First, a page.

I wasn't really sure what to expect from this book. I mean, erotica, obviously, and from the back cover copy it seemed to actually have a real plot. But with erotica, you don't always know what you're going to get from an author you're unfamiliar with, whether it will be something really good – a love story, for instance, or something really crappy – a bunch of sex scenes cobbled together with a little narrative. So I was happy to discover a story about desperate love, denial of feelings, and determination to stay away from the other. .
The book opens with a lengthy, fairly hot, but slightly bizarre sex scene between Zach and Madi, which ends with them going their separate ways, neither really remembering that night and both thinking it was a drug (Zach) or alcohol (Madi) induced dream.
Three years prior, Zach and Madi had been in a hot and heavy relationship. Madi was young and very in love with Zach, wanting to settle down with him and start a family. But Zach had no desire to travel down that road, and when Madi walked in on him with another woman in his bed, she fled from him and her family and started life over in a new city. Now Madi's mother, who is also Zach's business partner, has conspired to bring her home and manipulated her into running the company's newest acquisition with Zach, a spa/sex club.
I'm pleased to tell you that Madi and Zach are two incredibly tortured souls, who we, the reader, get to know really well. Madi's whole family is dysfunctional, and her mother has never forgiven her for siding with her father in their divorce. The girls have grown up in the public eye. They're celebutantes, but not your typical spoiled little rich girls. When Madi and her sister find themselves having to buy groceries they don't even know where to start:
“Where do we begin, Madi?” Brianna's hesitant voice snapped her back to the present.
“I don't know. I-I think you go in alphabetical order.”
While this is Madi's story, her two sisters are important characters as well. The girls love each other, but they also fight and squabble amongst themselves. And since they have the Mother From Hell, it's no wonder they're all a little damaged. Karolyn's treatment of her daughters sometimes made me cringe, and I was glad when she left town and stayed away for awhile, though her influence was still strongly felt. .
Zach lost his mother as a teen, and his father crumpled under his grief and left his sons emotionally abandoned. Zach is a strong and charismatic man. He has a lot of failings, and he treated Madi pretty bad three years ago, but you can't help but be drawn to him. Sometimes I would think how in the world can Madi get past his actions. Then I would remind myself that drugs and alcohol affected his behavior, and he's trying to be a better man now. Yet despite that, at the core he hasn't changed, he still doesn't want that settle down and start a family life. It was a struggle to decide how I really felt about him. On one page I adored him, and then suddenly I wanted to smack him. We also meet his brother, Dakota, who's come back to town and is staying with Zach. Some of the scenes with the two brothers talking were my favorite, and it was very satisfying to see how their relationship slowly evolved.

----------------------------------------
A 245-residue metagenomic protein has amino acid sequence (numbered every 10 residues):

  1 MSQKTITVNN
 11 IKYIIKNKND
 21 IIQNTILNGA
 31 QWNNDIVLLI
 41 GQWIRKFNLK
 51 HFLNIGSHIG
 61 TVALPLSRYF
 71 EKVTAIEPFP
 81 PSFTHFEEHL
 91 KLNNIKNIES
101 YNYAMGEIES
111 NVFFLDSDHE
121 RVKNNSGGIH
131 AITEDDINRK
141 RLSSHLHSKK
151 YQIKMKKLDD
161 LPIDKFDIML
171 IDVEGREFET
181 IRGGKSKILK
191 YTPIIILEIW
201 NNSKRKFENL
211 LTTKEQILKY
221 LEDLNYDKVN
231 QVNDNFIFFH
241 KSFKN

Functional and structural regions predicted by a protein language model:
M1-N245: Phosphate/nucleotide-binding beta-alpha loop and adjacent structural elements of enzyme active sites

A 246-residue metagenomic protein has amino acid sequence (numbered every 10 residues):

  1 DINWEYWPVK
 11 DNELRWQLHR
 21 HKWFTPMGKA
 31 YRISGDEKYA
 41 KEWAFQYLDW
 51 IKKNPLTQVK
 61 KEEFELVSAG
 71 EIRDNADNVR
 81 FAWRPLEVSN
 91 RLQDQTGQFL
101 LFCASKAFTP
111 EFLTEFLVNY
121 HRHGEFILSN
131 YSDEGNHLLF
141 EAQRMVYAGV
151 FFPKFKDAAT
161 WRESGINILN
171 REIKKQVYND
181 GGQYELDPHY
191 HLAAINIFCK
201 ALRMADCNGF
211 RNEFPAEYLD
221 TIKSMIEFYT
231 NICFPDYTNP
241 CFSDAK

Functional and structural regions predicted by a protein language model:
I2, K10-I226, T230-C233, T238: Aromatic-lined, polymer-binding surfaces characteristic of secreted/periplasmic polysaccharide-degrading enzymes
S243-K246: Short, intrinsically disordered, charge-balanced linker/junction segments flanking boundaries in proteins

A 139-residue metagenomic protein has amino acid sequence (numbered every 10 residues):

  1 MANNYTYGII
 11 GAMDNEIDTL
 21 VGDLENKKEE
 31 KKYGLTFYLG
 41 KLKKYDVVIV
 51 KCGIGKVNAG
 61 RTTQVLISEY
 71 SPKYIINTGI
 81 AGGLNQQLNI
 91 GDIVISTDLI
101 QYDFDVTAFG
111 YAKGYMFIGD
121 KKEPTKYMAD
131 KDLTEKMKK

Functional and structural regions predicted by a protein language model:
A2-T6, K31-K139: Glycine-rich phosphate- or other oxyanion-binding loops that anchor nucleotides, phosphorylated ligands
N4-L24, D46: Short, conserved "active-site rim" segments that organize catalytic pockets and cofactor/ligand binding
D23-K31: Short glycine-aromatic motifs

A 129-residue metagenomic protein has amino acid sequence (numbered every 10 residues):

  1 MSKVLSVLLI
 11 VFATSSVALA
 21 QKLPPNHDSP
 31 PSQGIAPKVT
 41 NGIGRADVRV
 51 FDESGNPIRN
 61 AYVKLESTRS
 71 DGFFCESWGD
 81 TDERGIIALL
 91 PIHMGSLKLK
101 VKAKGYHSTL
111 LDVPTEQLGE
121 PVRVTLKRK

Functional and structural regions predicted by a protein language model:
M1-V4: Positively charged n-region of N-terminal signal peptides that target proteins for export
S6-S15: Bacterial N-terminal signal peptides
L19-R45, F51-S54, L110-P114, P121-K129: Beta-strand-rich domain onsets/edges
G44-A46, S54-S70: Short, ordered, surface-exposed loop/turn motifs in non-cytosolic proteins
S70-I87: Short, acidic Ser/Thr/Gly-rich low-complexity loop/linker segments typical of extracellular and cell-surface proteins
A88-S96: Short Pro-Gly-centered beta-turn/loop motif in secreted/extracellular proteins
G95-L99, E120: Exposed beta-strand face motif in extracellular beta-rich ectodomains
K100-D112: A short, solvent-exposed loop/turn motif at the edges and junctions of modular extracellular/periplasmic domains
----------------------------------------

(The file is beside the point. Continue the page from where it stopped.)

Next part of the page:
I was once asked if I prefer novels that are plot driven or character driven. For me it's characters, first and foremost. A book can have absolutely no plot at all, but if the characters are well written it doesn’t matter. The characters in Wicked Allure fit that description. From the beginning, the authors put us inside both Madi's and Zach's heads, and by the end I was very emotionally invested in their story. Zach, particularly, burrowed into my heart as he grew and matured and redeemed himself and learned what's really important in life.
My only problem with the book was in the editing. There were a lot of small instances of the wrong spelling of a word being used, or a comma where I didn't think one was appropriate. Not anything major, but enough to be a little irritating.
While the back cover copy describes the book as multicultural, that essence of the story was matter of fact rather than drummed in, as it should be in real life.
To sum up, the authors have created a powerful story and vivid characters with an HEA that was a long time coming and extremely satisfying.
Oh, yeah, the sex – this is erotica after all! There's plenty of it, and it's good. But honestly, I don't think I would have really noticed if some or even most of it had been deleted. The rest of the book was that good.
(I received this book from the author through a giveaway on Reader Views.)